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26 September 2014updated 21 Jul 2021 11:08am

Foreign Secretary: the US legal basis for action in Syria “looks robust”

Today, parliament will vote on the UK using airstrikes against Islamic State in Iraq. 

By Anoosh Chakelian

The House of Commons is to vote today on whether or not to use airstrikes against Islamic State (also known as Isis) in Iraq.

David Cameron has recalled parliament today to ask MPs’ approval to join the US in targeting the militant group.

The BBC’s Nick Robinson reports that it is very likely the vote will pass, because the three party leaders alongside their whips have ensured against a defeat in “minute detail”. This diligence comes a year after the Prime Minister’s damaging defeat in a vote on military action in Syria.

However, in spite of the likelihood of a win for the government, one difficulty remains. The government has only made the motion about intervention in Iraq, to help the Iraqi government, and will not be voting today to go into Syria. This is because there is a clear legal basis for the former, whereas the latter – under Bashar al-Assad’s regime – is more complicated.

It seems a precedent is emerging for the opposition to hold an effective veto when a British Prime Minister attempts to join in foreign wars, and it is thought that Labour will only vote in favour of  action unequivocally sanctioned by international law.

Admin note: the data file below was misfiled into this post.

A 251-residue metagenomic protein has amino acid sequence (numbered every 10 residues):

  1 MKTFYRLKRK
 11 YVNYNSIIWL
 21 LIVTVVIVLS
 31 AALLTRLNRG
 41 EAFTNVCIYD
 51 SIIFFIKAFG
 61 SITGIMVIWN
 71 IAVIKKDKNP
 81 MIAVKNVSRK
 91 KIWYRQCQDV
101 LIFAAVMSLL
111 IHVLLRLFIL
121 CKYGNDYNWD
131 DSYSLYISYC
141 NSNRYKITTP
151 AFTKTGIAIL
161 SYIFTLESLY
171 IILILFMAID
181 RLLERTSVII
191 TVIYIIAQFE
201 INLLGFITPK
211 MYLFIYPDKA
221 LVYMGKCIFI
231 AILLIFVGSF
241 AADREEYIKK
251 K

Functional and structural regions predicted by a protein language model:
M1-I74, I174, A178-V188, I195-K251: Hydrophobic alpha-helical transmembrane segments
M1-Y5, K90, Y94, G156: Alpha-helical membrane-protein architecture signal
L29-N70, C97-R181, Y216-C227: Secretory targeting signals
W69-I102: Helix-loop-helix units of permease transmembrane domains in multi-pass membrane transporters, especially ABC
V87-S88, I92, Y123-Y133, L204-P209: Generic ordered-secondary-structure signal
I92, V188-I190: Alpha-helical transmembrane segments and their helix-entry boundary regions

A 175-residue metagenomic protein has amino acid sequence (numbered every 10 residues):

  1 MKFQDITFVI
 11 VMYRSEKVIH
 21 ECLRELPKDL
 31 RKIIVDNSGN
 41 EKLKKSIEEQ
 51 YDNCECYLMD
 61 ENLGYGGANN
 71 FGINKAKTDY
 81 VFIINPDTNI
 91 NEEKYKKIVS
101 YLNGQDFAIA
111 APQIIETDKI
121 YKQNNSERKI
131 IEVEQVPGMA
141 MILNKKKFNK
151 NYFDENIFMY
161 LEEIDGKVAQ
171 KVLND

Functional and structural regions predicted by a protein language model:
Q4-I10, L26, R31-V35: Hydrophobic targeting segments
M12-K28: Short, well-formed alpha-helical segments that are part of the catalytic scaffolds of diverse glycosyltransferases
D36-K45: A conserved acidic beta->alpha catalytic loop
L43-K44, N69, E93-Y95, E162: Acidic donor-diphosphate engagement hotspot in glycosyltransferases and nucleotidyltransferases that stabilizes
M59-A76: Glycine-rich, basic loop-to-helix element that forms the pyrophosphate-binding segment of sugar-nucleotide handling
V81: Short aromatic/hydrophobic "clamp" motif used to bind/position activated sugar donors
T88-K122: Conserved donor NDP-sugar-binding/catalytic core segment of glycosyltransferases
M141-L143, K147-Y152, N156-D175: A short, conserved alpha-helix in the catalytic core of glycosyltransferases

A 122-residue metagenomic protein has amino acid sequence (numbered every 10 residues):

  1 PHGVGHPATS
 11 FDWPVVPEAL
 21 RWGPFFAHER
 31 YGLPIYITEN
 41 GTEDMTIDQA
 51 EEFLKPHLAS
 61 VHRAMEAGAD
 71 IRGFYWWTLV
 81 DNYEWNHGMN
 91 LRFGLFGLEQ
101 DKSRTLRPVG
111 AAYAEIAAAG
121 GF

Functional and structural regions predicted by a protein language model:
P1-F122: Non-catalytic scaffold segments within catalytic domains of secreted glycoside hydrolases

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As the Labour MP Diane Abbott, who is one of a handful of MPs planning to vote against the motion, told the BBC’s Today programme this morning, “call me pernickety, but [military intervention] has to be legal”.

However, the Foreign Secretary Philip Hammond, speaking on the same programme this morning, suggested that he does see a legal basis for attacking IS in Syria.

The US, which began its airstrikes against the extremists this week, has struck targets in Syria. It argues a legal justification of “collective self-defence”, which is a case that currently has uncertain status in international law.

Hammond, when asked whether he sees this action in Syria as legally sound, replied, “it looks robust to me.”

He said:

The US is already carrying out military operations in Syria. The first challenge is to push Isil out of Iraq. . .

Well, in the future is another question. . . We’d look at the circumstances at the time, if we felt we had some capability to contribute, and it [airstrikes in Syria] was needed. . . then we would certainly make the case for doing that if circumstances were right. . . It is clear that the US intervening in Syria is also able to do so on a legal basis on collective self-defence . . . it looks robust to me.

He added, “we’re absolutely not ruling anything out”, but insisted, “everyone understands very well that if there was any suggestion of going further than that [striking IS in Iraq], we [would go back to the Commons for another vote].”

For the few MPs – mainly Labour, but also some Tories ­– opposing military action or unsure about how to vote, the Foreign Secretary’s words will not be much comfort. A key argument deployed against intervening in foreign conflicts is that it quickly becomes difficult to extract oneself once it’s begun. And Hammond’s words hint at a war that will only get bigger and take longer. Indeed, he said that, if necessary, Britain could send more Tornadoes to the area than the six it will send initially if the vote passes in the Commons today.

This, coupled with the Defence Secretary Michael Fallon’s suggestion in the House magazine that the campaign could be a “long haul” of “two to three years”, may make many politicians think twice before voting for military action this afternoon.

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